New and improved land governance policies may give Africa the opportunity to revolutionize agricultural productivity and eradicate poverty. Nearly half of the world’s uncultivated land is found in Africa, with nearly 202 million hectares that have the potential to produce revenue and food security for its people. Despite this fact, Africa has the highest poverty rate in the world.
A new World Bank report released on July 22nd titled “Securing Africa’s Land for Shared Prosperity” proposes that weak land governance, or the way in which land rights are defined and administered, may be the direct cause of the problem. Africa’s development record supports the argument that the continent has not made use of its abundant agricultural land and natural resources for shared and sustained growth.
It is estimated that half of all Africans will have shifted from rural areas to cities by 2050. The current gap between rich and poor communities will become steadily more pronounced as communities and governments face the challenge of growing enough nutritious and affordable food for all families on the continent.
“Despite abundant land and mineral wealth, Africa remains poor,” says Makhtar Diop, World Bank Vice-President for Africa. “Improving land governance is vital for achieving rapid economic growth and translating it into significantly less poverty and more opportunity for Africans, including women who make up 70% of Africa’s farmers yet are locked out of land ownership due to customary laws. The status quo is unacceptable and must change so that all Africans can benefit from their land.”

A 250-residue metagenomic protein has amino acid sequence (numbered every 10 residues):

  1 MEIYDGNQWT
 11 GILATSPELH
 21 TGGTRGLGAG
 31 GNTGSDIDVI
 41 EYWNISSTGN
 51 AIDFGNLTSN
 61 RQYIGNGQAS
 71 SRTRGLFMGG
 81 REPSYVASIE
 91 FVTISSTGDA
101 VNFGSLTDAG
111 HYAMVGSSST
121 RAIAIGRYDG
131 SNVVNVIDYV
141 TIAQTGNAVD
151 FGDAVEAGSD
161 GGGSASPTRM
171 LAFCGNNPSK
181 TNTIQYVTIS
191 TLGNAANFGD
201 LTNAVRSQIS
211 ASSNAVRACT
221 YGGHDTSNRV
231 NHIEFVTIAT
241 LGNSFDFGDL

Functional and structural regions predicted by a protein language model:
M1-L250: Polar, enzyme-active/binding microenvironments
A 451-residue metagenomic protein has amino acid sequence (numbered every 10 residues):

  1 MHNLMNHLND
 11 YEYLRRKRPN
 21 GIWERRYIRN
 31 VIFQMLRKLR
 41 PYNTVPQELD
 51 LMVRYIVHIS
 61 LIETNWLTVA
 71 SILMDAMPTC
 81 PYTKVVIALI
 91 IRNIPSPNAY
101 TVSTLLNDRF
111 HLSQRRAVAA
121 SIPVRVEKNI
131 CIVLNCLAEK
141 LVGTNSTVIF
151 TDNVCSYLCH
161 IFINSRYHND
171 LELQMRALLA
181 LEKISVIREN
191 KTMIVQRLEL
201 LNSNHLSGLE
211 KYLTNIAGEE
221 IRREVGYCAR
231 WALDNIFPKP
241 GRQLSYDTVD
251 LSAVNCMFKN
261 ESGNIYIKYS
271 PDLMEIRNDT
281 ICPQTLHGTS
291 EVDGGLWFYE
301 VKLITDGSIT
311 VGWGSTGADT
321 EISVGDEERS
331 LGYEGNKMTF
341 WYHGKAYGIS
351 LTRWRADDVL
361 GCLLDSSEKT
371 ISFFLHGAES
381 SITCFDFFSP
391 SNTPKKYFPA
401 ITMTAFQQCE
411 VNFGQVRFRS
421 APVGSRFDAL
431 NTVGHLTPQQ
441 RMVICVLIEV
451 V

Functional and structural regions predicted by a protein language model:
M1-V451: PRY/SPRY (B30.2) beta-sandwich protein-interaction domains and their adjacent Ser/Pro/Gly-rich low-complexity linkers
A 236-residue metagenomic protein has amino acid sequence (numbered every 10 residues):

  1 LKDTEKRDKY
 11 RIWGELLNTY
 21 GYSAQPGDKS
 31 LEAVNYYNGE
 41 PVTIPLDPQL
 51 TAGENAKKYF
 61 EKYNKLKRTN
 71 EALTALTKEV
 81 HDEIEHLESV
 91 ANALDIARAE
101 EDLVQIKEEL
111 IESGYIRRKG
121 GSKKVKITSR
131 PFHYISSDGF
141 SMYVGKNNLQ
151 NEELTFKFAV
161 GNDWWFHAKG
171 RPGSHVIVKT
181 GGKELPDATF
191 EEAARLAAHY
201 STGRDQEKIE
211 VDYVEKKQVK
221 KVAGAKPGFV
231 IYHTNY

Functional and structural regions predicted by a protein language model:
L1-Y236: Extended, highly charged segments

The report lays out reforms in Malawi, Uganda, Tanzania, Mozambique, Ghana and other countries, and demonstrates how many countries in Sub-Saharan Africa recognize gender equality and customary land rights. These two issues provide a foundation for productive land administration.
10 steps have been produced, some of which are based on lessons learned from agricultural land reforms put in place in China and Brazil, as well as land rights reforms in the slums of Argentina and Indonesia. The steps include:
- Empowering local communities and authorities to increase efficiency and transparency in land administration services.
- Securing tenure rights for individual pilots and community lands.
- Providing training and encouraging policy reforms to develop capacity in land administration.
According to Jamal Saghir, World Bank Director for Sustainable Development, improving Africa’s agricultural sector is necessary for growth, the creation of jobs, investment, and in turn, less poverty. Serious challenges will need to be addressed to pilot the innovative approach to improve land governance. “Land grabs” by investors have already claimed millions of hectares of land, in some instances even pushing established communities off the land.
The report, however, argues now is the right time for land reform. Growing commodity prices and strong foreign investment, established global initiatives for land reform, and new laws that recognize land rights and gender equality have created a platform for large-scale land rights progress.
– Ali Warlich
Sources: World Bank, All Africa